The streak is over.
The Cincinnati Bengals beat the Las Vegas Raiders, 26-19, in Saturday’s wild-card matchup, earning their first postseason victory and ending an eight-game playoff losing streak that dated back more than three decades.
The game came down to the final moments, partially thanks to a questionable roughing-the-passer call against the Bengals on Raiders QB Derek Carr and keeping alive a game replete with shaky whistles. But Carr took advantage, converting 3rd and 17 and 3rd and 10 passes on their last drive to keep the Raiders alive.
It took three stops by the Bengals’ defense on goal to go from their 9-yard line to seal the franchise-changing win. Carr was picked on fourth down by Bengals linebacker Germaine Pratt.
The Bengals last won a playoff game 32 years and nine days ago, so long that it came against a now-defunct team, the Houston Oilers. Only two active Bengals players — punter Kevin Huber and long snapper Clark Harris — were alive. Bengals head coach Zac Taylor was seven years old.
The Raiders’ drought without a postseason victory is now 20-plus years and counting. Penalties really did them in, even if the officiating also was pretty questionable — for both teams.
Carr was game for the Raiders, completing 29 of 54 passes for 310 yards and a touchdown, rallying them from down 10 points in the fourth quarter. But he also forced the game-sealing INT into traffic on the game’s penultimate play.
The Bengals took control early with a 13-3 lead, riling up the largest crowd in Paul Brown Stadium history. But it could have been more.
After the Bengals took a 7-3 lead following a brilliant opening drive — and a terrific tribute to the “Ickey Shuffle” by C.J. Uzomah on the touchdown — Trey Hendrickson sacked Carr, forcing a fumble and giving Cincinnati the ball on the Las Vegas 15-yard line on the recovery and return by Larry Ogunjobi.
But the Bengals stalled and could only muster a field goal, and they tacked on another field goal on their next possession after the Raiders went three and out. Cincinnati drove to the Vegas 4-yard line, but a Joe Burrow sack on third down forced them to take a 13-3 lead.
The Raiders bounced back with a 35-yard kickoff by Tyron Johnson and a 35-yard Josh Jacobs run. But the promising possession ended in a Daniel Carlson field goal, cutting the Bengals’ lead to 13-6.
The Bengals faced a 4th and 1 at the Raiders’ 31 and had no interest in a field goal this time. Instead, they ran a toss sweep to Ja’Marr Chase, who rumbled 15 yards for a first down. Three plays later, Burrow was drifting out of bounds as he hit Tyler Boyd for a 10-yard score to give the Bengals a 20-6 lead.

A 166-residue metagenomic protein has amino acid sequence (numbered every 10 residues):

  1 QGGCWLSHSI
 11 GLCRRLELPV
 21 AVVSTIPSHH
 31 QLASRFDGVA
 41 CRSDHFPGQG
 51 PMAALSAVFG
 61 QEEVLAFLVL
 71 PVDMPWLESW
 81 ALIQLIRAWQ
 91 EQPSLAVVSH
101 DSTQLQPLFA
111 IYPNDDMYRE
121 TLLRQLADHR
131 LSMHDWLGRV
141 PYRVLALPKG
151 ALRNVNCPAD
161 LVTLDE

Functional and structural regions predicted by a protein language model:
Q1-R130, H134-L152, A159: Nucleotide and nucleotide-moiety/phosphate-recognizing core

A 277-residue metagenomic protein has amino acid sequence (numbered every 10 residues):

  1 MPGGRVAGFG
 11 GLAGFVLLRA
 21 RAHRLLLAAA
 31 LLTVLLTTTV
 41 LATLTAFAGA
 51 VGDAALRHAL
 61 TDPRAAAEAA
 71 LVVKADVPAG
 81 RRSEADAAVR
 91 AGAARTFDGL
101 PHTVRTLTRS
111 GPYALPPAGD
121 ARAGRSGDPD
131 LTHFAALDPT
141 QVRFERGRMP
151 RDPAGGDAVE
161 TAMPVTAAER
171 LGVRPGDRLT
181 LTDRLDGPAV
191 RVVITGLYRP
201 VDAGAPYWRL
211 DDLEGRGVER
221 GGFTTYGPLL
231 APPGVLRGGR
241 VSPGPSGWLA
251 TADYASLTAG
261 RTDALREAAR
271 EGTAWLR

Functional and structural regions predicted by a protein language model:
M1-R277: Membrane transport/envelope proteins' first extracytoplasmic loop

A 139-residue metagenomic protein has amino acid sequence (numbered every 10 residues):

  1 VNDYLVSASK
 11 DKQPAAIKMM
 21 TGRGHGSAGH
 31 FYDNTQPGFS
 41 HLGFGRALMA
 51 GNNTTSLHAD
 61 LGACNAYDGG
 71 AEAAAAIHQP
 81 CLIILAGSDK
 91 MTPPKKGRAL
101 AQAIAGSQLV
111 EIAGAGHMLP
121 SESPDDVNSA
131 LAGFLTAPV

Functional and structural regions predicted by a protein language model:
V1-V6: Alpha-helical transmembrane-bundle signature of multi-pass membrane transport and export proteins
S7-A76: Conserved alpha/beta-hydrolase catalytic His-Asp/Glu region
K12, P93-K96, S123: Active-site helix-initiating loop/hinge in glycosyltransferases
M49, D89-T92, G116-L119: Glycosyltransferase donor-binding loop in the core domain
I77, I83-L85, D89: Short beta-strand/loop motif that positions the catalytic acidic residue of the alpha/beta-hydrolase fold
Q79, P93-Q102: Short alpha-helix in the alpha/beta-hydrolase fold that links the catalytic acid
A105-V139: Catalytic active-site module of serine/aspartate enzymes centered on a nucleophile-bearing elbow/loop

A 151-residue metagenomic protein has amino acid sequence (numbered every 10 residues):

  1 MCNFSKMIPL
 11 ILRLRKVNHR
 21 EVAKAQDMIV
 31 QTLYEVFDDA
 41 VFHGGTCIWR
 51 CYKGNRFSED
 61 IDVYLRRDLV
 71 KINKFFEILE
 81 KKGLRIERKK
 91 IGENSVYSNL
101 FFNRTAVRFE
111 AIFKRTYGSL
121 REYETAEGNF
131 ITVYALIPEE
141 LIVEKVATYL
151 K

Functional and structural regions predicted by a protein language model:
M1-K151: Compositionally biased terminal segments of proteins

The Raiders had reason to complain on the Bengals’ TD, however, as a referee — believing Burrow was out of bounds — loudly blew his whistle, perhaps causing the Raiders’ defenders to stop playing. The NFL’s rulebook indicates that the play should have been blown dead, but Jerome Boger’s crew allowed the touchdown to stand.
With less than two minutes remaining in the first half, the Raiders kept the game within reach. Carr converted three third-down throws and drove the Raiders 80 yards on 11 plays in one minute, 38 seconds, hitting Zay Jones on a 14-yard TD to cut the Bengals’ halftime lead to 20-13.
The Bengals tacked on another McPherson field goal on their opening drive of the second half, increasing the lead to 23-13. The Raiders looked to be back in business on their next drive, with Hunter Renfrow’s 22-yard catch on 3rd and 4 putting them at the Cincinnati 35-yard line. But the play was reviewed, and it was ruled that Bengals safety Jessie Bates III punched the ball out before Renfrow had full possession.
After the Bengals went three and out, the Raiders drove to the Cincinnati 9-yard line — despite two first downs negating would-be Raiders first downs. They also converted a 4th and 3 at the Cincinnati 36-yard line thanks to the Bengals committing pass interference.
But another Raiders penalty wiped out a run to the 1-yard line, and they had to settle for Carlson’s third field goal, making it 23-16, Bengals. At this point in the game, all five starting offensive linemen for the Raiders had been flagged for at least one penalty.
The Bengals milked more than seven minutes of the clock and made it a two-score game with just under seven minutes remaining, with McPherson’s 28-yard field goal upping the lead to 26-16.
The Raiders gave themselves a chance, converting a 4th and 5 at midfield and tacking on another Carlson field goal to make it a one-score game.With only one timeout remaining, the Raiders were able to stop the Bengals and get the ball back with less than two minutes left.
That’s when Cincinnati’s defense clamped down and earned a victory few Bengals fans will forget.